How Grafts are Used to Support Healing
Bone tissue is in a constant state of metabolic activity. Because of this, it is susceptible to a host of systemic and environmental influences that, on the one hand, ma y cause the bone to weaken over time and, on the other, may assist in the healing process if the bone is damaged. ISTO has two novel bone grafts that support the body’s natural response to healing.
When a bone suffers a fracture, its natural healing process reunites the broken pieces and returns the bone to its normal size, shape, and strength. Bone healing is dependent on three processes — osteogenesis, osteoconduction, and osteoinduction — which can be impeded by a variety of factors, including the use of certain medications, systemic illnesses, advanced age, and inactivity. Fortunately, doctors have tools to assist and enhance the body’s natural response.
Doctors can use instrumentation that temporarily restricts movement and helps relieve a degree of mechanical stress. Additionally, surgeons may apply bone grafts that supply the body with a structural network that fills the defect, growth factors that feed healthy regeneration, and cells that can produce bone matrix. Given the body’s natural healing mechanisms, grafting material should be adequately osteogenic, osteoconductive, and osteoinductive to provide three critical elements for bone repair.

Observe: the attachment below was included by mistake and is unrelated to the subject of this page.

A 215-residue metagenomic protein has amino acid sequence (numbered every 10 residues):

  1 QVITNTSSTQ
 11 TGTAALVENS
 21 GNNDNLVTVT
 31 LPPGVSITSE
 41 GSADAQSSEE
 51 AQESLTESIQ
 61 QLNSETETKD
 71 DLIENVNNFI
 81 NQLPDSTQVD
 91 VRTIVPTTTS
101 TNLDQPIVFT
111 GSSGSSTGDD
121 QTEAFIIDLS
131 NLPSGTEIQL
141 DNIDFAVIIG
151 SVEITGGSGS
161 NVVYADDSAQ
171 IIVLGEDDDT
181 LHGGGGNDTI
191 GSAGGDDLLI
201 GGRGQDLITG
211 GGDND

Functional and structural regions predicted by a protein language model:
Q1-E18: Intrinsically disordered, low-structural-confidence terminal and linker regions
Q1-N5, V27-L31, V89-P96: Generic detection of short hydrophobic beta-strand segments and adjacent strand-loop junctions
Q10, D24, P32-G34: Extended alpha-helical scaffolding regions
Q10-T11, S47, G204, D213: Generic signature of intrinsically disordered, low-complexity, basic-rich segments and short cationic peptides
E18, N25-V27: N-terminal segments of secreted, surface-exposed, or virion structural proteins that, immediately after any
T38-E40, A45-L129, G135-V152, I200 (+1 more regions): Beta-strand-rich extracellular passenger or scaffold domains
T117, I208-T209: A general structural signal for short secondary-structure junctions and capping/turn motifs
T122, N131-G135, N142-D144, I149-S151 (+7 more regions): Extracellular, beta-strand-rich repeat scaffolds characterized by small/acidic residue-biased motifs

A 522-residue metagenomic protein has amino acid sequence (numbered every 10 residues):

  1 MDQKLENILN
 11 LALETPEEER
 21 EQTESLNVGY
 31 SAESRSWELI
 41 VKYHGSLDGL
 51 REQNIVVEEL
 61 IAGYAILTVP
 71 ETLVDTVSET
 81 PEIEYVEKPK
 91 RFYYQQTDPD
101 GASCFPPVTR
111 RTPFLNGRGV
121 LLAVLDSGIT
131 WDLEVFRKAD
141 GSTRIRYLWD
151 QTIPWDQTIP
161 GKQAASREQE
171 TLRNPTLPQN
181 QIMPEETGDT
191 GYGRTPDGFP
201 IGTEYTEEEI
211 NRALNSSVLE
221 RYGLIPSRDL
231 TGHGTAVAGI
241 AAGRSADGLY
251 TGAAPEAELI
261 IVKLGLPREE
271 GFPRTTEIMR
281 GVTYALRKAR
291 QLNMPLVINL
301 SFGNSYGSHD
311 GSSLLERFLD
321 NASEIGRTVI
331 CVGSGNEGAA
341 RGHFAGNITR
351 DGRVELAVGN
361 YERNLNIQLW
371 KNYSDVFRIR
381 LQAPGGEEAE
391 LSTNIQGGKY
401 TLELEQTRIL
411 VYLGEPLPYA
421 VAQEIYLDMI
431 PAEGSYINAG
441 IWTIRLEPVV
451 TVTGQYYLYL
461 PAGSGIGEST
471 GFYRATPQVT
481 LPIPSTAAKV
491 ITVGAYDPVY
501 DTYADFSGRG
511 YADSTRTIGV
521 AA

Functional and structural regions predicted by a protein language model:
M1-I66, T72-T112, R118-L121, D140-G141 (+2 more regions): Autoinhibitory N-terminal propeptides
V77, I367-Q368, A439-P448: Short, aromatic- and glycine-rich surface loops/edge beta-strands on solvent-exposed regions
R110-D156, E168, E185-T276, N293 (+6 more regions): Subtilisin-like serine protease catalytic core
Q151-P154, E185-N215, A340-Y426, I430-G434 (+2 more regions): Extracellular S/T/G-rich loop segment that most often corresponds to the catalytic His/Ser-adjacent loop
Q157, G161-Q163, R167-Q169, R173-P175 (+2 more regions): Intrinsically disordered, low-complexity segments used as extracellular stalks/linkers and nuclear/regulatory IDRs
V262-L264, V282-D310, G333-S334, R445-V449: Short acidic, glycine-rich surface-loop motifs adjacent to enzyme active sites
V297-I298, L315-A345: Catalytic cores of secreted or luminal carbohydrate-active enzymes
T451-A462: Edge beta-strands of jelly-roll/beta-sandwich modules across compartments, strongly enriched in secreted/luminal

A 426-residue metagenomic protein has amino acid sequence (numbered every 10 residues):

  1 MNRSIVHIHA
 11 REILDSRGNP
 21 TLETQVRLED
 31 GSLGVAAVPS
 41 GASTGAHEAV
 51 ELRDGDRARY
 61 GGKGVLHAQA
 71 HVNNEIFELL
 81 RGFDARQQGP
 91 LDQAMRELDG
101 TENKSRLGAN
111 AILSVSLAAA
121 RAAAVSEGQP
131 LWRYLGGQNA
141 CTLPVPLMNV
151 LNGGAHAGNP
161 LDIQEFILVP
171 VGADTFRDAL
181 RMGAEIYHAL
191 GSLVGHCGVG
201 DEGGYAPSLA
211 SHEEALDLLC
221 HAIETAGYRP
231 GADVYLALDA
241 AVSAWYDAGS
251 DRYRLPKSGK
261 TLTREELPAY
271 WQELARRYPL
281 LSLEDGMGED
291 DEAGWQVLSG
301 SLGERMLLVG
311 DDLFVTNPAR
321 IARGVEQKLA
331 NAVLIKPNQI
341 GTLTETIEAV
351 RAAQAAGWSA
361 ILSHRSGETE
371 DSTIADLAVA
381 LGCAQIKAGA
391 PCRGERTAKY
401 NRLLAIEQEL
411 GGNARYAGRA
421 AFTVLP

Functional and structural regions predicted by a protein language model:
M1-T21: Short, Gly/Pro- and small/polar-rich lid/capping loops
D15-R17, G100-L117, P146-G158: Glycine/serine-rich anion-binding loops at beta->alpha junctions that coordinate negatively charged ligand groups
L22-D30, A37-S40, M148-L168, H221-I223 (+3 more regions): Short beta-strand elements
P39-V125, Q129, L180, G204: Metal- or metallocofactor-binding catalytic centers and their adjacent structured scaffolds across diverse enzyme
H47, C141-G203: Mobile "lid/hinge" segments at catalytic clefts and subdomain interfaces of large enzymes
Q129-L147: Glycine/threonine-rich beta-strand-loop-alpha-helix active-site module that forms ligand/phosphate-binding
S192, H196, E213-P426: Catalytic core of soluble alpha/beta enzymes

Autografts from the patient’s own body fulfill these requirements, but there is a risk of donor site morbidity and insufficient supply. Allografts created from materials outside of the patient’s body can be more easily configured. However, allografts are limited in supply and historically show an inconsistent rate of union.
When spinal discs degenerate, suffer injury, or lose stability, spinal fusion can reduce pain and prevent further damage by permanently connecting two or more vertebrae, thus eliminating any movement between them.
Spinal fusion takes advantage of the body’s natural healing processes to generate bone between vertebrae. The procedure involves securing the spine using instrumentation, and placing a bone graft between vertebrae so that a solid osseous union forms. In spinal fusion procedures, autografts have commonly been taken from the patient’s iliac crest. The risk of infection and chronic pain at the donor site, however, gave rise to the development of viable alternatives.